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Monday, September 26, 2022

Hackensack Mountain Hike - Lake George Area

If you find yourself in the lower Adirondacks, the Lake George area to be precise, you are almost always guaranteed to be in a crowd. This popular summer tourist spot keeps bustling through the fall season as leaf peepers and balloon festival-goers flock to the village. Things slow down for a bit in November, kick back into gear for holiday festivities in December, and turn into ice festivals/winter carnivals on the lake in February. All this to say it's a busy area with lots to do, see, and eat. If you are in the area for one of the area's famous events, it's nice to sneak away from the crowds and enjoy one of the best things ADK has to offer, a beautiful hike with a bit of a workout. 

Thursday, September 22, 2022

Northeast Fall Round Up

New England's best season is fall. Fall is when the culture, color, and character of this area all collide. After a hot and humid summer, the cooler days are more than welcome and New Englanders head outside in various shades of flannel. The season is short and weekends in September and October are jam-packed with fairs, hikes, scenic drives, orchards, and haunted houses. This is just a handful of options for any fall fanatic finding themselves in New England during the glorious months of September and October.

New England and New York Fall Road Trip

A road trip that takes you to some of the highlights of New England and New York. It basically covers all of my highlights below in one convenient post. I even included a sample itinerary/route. It includes a few highlights from each state as you make your way through the northeast. 

New Hampshire

Kancamagus Highway

A New England must! The famous Kancamagus Highway is one of New Hampshire's National Scenic Byways, running east to west through the White Mountains. This 34.5-mile road climbs to 3,000' at the summit of Mount Kancamagus. There are great hikes right off the highway or scenic pull-over spots to get out and stretch your legs. It's a stunner and should be at the top of your list. 

Rated one of the best day hikes in New England, the Franconia Ridge Loop is at its prime in the fall. The cooler temps are welcomed on the ridgeline walk as your make your way across some of New Hampshire's 48ers. 

Mount Tecumseh 

This may be the most stunning fall hike I had ever been on in New Hampshire. You can hike up the trails and down the ski mountain trails which overs the most insane views of the Whites. Time it with the foliage and you will not be disappointed. 

Applecrest Farm

What's a fall festivity without a visit to a farm? Applecrest farm has it all - restaurant, orchard, pumpkin patch, wagon rides, store, and even a petting zoo. The perfect fall family-friendly stop on your way up to the Whites to hike. 

Northcountry Hard Cider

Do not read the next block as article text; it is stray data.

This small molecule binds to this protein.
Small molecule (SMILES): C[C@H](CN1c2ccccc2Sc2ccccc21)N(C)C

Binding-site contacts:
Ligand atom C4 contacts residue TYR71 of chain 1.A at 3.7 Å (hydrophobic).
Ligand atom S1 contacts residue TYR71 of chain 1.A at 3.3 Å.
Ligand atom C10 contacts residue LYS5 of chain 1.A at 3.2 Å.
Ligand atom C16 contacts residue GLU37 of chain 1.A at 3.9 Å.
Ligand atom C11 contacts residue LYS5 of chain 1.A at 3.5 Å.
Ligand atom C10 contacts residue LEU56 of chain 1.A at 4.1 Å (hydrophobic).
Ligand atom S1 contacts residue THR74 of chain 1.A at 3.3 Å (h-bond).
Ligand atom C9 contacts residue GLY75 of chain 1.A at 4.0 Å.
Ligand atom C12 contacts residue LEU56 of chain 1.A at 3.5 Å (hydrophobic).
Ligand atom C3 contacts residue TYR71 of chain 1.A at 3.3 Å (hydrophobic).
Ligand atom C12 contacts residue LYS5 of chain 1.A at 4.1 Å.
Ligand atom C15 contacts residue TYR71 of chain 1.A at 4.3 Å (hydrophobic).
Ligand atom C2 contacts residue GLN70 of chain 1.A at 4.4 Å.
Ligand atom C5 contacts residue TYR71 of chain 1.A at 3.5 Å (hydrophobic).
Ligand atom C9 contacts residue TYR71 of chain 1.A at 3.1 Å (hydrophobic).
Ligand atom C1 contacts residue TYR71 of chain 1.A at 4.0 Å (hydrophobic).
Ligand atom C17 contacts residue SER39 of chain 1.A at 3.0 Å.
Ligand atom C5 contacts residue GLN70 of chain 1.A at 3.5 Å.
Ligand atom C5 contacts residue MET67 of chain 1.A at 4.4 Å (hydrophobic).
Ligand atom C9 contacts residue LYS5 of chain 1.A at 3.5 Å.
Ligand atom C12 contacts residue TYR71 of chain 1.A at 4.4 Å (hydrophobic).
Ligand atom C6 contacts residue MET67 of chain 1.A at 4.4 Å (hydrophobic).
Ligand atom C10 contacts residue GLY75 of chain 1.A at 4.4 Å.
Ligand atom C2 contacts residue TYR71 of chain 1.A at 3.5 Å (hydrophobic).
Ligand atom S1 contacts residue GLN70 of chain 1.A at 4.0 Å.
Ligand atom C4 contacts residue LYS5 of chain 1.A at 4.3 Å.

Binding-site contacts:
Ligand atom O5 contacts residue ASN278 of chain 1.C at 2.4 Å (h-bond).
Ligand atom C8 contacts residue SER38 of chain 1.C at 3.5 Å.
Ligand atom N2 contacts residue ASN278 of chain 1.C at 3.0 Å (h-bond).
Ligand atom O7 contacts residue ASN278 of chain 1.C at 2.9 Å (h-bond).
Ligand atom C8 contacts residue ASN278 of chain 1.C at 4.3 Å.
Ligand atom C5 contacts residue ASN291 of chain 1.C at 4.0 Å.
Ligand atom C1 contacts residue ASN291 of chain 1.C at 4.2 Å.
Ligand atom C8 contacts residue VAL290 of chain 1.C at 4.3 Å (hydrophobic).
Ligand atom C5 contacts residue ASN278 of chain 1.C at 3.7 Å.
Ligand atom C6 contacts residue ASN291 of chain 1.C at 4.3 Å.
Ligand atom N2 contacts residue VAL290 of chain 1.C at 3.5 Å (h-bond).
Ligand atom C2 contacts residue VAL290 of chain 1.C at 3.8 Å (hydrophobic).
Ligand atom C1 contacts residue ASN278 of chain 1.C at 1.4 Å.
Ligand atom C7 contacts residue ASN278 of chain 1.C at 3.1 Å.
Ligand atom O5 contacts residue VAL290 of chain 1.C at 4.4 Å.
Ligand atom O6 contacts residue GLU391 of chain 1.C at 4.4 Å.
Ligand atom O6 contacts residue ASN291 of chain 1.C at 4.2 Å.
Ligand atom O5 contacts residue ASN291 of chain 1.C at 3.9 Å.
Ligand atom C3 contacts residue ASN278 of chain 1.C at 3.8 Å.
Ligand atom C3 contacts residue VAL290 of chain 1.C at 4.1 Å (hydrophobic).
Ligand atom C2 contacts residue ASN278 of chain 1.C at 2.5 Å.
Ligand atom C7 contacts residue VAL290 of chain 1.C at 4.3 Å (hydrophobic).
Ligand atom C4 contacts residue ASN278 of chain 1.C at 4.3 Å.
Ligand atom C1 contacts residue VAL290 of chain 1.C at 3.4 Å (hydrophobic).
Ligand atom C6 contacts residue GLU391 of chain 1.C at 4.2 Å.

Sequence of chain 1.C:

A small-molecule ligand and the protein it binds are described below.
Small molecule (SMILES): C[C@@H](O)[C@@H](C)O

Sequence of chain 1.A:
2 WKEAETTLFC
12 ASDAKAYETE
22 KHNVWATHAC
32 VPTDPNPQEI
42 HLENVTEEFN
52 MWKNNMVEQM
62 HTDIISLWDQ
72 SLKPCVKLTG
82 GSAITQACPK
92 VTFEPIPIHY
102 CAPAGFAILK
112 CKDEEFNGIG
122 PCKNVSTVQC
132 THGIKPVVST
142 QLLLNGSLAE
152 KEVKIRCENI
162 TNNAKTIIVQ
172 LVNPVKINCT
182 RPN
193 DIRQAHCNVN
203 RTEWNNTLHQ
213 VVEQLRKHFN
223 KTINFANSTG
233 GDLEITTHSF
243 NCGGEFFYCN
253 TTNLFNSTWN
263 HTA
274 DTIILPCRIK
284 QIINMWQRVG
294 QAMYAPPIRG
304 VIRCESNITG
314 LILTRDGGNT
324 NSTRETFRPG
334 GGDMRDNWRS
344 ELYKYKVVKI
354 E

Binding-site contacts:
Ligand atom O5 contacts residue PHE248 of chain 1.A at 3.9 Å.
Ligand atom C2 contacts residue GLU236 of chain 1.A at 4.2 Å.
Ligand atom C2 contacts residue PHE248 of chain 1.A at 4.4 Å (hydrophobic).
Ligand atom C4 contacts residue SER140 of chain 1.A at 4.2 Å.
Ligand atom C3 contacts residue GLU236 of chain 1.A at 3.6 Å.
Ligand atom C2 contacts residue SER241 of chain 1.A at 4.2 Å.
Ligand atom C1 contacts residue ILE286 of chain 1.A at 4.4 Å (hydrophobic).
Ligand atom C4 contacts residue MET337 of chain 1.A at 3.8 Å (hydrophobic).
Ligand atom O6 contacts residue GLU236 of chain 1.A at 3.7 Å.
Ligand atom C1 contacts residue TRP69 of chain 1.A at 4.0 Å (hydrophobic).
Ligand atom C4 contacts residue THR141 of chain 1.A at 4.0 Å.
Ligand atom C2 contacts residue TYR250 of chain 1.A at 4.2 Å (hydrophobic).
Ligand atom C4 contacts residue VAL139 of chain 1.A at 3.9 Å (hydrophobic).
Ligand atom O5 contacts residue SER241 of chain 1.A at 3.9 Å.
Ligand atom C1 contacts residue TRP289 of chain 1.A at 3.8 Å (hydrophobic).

What says fall like cider? But let's make it hard cider for all the grownups in the group. They have a lot of fun different flavors featuring local produce like squash and habanero peppers. It's the perfect place to hang out and try a sampling of cider. 



Northwest Connecticut

Northwest Connecticut is a fantastic fall destination. It's bucolic and quiet, quaint apple orchards, lovely hikes, and the cutest decorated downtowns. Here's a weekender's guide because a day up in this corner of Connecticut just isn't enough. If you are looking for a hike or two, here are some of my favorites: White Memorial Conservation CenterPine Knob LoopRand's View
Bear MountainMacedonia Brook LoopRound MountainHenry David Thoreau Footbridge (Hidden Valley Preserve), or Meeker Trail Loop Macricostas Preserve

Bishops Orchard

Bishops orchard in Guilford, Connecticut is a shoreline gem. You can pick your own apples, stop at the pumpkin patch, head into the grocery store for supplies, and try some of their fruit wines. It's a fun local stop and one of my favorite options for apple picking in the fall. 

Housatonic River


Northeast Kingdom/Kingdom Trails 

One of my most favorite fall traditions was loading up the mountain bikes and heading north to the Northeast Kingdom of Vermont. Stowe gets a lot of attention (and for good reason) but you will see all the mountain bikers heading to a slice of fall mountain biking paradise called Kingdom Trails. The town of Burke offers quaint inns and B&Bs, a ski mountain that offers a great hike, and an amazing network of trails. It offers some of the best fall foliage I have ever seen and pair it with a day on our bikes... New England fall at it's best. 

Stowe is a 4 season destination and I can't exactly decide which is my favorite. Fall is in the running as you get the warm sunny days followed by the crisp cool nights. You can head out to some of my favorite hikes colored in crimson, and spend the afternoons at the busy breweries and restaurants. Stowe Pinnacle is a great fall hike that gets you some pretty spectacular views without the long mileage. 

Cute town, lakefront, a fantastic hike, sign me up! Mt. Pisgah and Lake Willoughby take you into northern Vermont to a place I had never even heard of but quickly fell in love with. 

Vermont's tallest peak truly shows off in the fall. Claim one of the New England high points while enjoying the show of color that Vermont is famous for. Bring the dogs but maybe leave the kids behind and enjoy this special Vermont hike. 

Fall Camping Tips 

I love to camp just when the warm summer nights give to chilly fall evenings. There's something about snuggling up with someone you love in the quiet of the woods and that hot cup of coffee in the morning. One of the best ways to enjoy fall in New England is a cute BnB or a camping trip at one of the state parks. This guide is a gem for knowing a few important tips before heading out to camp in the fall. 

Monday, September 19, 2022

Lobster Shack Tour - Winner Winner Lobster Roll Dinner

Katie Wanders food tours became my new favorite thing.